For several years, starting first at UC Santa Barbara around 1999/2000, and then in the mid 2000’s and early teens at Hopkins Marine Station, I would spend one or two low tides per year going out to the seashore and gluing fake plastic mussels into the middle of real mussel beds (as shown above). These ‘robomussels’ were originally created by Brian Helmuth (now of Northeastern University), and consisted of an Onset TidBit temperature datalogger embedded in a custom epoxy mold of an adult Mytilus californianus mussel.
A feature in the New York Times talks about the scope of the project and the motivation behind Brian’s long term study. These fake mussels would sit in among the live mussels, heating up and cooling down as the tides rose and fell, recording a temperature every 10 minutes. In the process, these biomimetic dataloggers gave us new insight into the frequency, intensity, and duration of the wild temperature swings that can happen as mussels are alternately exposed and submerged by the ocean.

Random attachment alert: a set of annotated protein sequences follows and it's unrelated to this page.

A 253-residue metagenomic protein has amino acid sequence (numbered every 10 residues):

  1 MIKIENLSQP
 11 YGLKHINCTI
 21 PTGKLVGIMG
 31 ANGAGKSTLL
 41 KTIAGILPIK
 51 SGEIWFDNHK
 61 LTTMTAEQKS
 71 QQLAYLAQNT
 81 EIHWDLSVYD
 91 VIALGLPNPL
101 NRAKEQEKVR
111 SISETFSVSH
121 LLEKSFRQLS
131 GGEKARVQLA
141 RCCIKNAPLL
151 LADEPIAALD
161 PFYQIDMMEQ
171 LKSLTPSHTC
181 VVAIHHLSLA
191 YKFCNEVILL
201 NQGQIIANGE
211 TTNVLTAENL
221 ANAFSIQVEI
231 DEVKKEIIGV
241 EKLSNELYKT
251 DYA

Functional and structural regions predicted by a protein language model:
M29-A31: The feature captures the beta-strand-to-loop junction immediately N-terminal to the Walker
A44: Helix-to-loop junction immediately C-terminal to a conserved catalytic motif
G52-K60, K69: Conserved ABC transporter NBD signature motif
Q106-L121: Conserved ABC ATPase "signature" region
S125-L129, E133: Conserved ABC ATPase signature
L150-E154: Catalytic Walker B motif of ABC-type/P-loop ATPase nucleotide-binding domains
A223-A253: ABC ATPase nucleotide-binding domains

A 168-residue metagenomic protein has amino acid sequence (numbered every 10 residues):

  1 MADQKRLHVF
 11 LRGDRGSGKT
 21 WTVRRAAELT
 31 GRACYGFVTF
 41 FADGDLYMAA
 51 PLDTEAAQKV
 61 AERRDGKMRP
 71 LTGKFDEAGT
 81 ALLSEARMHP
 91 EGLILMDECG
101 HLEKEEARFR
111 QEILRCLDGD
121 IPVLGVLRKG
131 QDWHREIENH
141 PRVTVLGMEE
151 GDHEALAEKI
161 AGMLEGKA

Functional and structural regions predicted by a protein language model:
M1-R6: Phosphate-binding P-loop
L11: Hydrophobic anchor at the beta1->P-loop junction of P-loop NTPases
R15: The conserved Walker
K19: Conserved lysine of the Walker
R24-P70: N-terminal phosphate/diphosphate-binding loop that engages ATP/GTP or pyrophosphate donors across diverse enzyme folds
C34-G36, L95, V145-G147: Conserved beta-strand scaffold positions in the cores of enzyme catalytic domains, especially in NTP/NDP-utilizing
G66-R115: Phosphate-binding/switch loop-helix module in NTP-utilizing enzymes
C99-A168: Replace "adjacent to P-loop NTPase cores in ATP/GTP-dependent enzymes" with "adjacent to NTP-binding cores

Brian Helmuth had folks deploying robomussels all up and down the West Coast of North America, and eventually the method was spread to locations all over the northern and southern hemispheres. The New York Times piece accompanied our open access paper in Scientific Data (including 50+ co-authors involved in the effort over the years) describing the immense dataset and the potential uses of data from these sorts of long term monitoring projects. Ultimately, these sorts of field studies will allow us to identify potential ‘hot spots’ on the coast where organisms may be particularly impacted by the effects of climate change interacting with local-scale weather and oceanographic patterns. For instance, if you traipse through the robomussel database you can find that certain northerly locations (such as central Oregon) are frequently more thermally stressful than locations further south on the coast (such as central California) due to the particulars of the timing of low tides throughout the year. Looking just at large-scale weather patterns wouldn’t necessarily reveal this small-scale variation in temperature stress, which makes obvious the need for organism-centric environmental monitoring.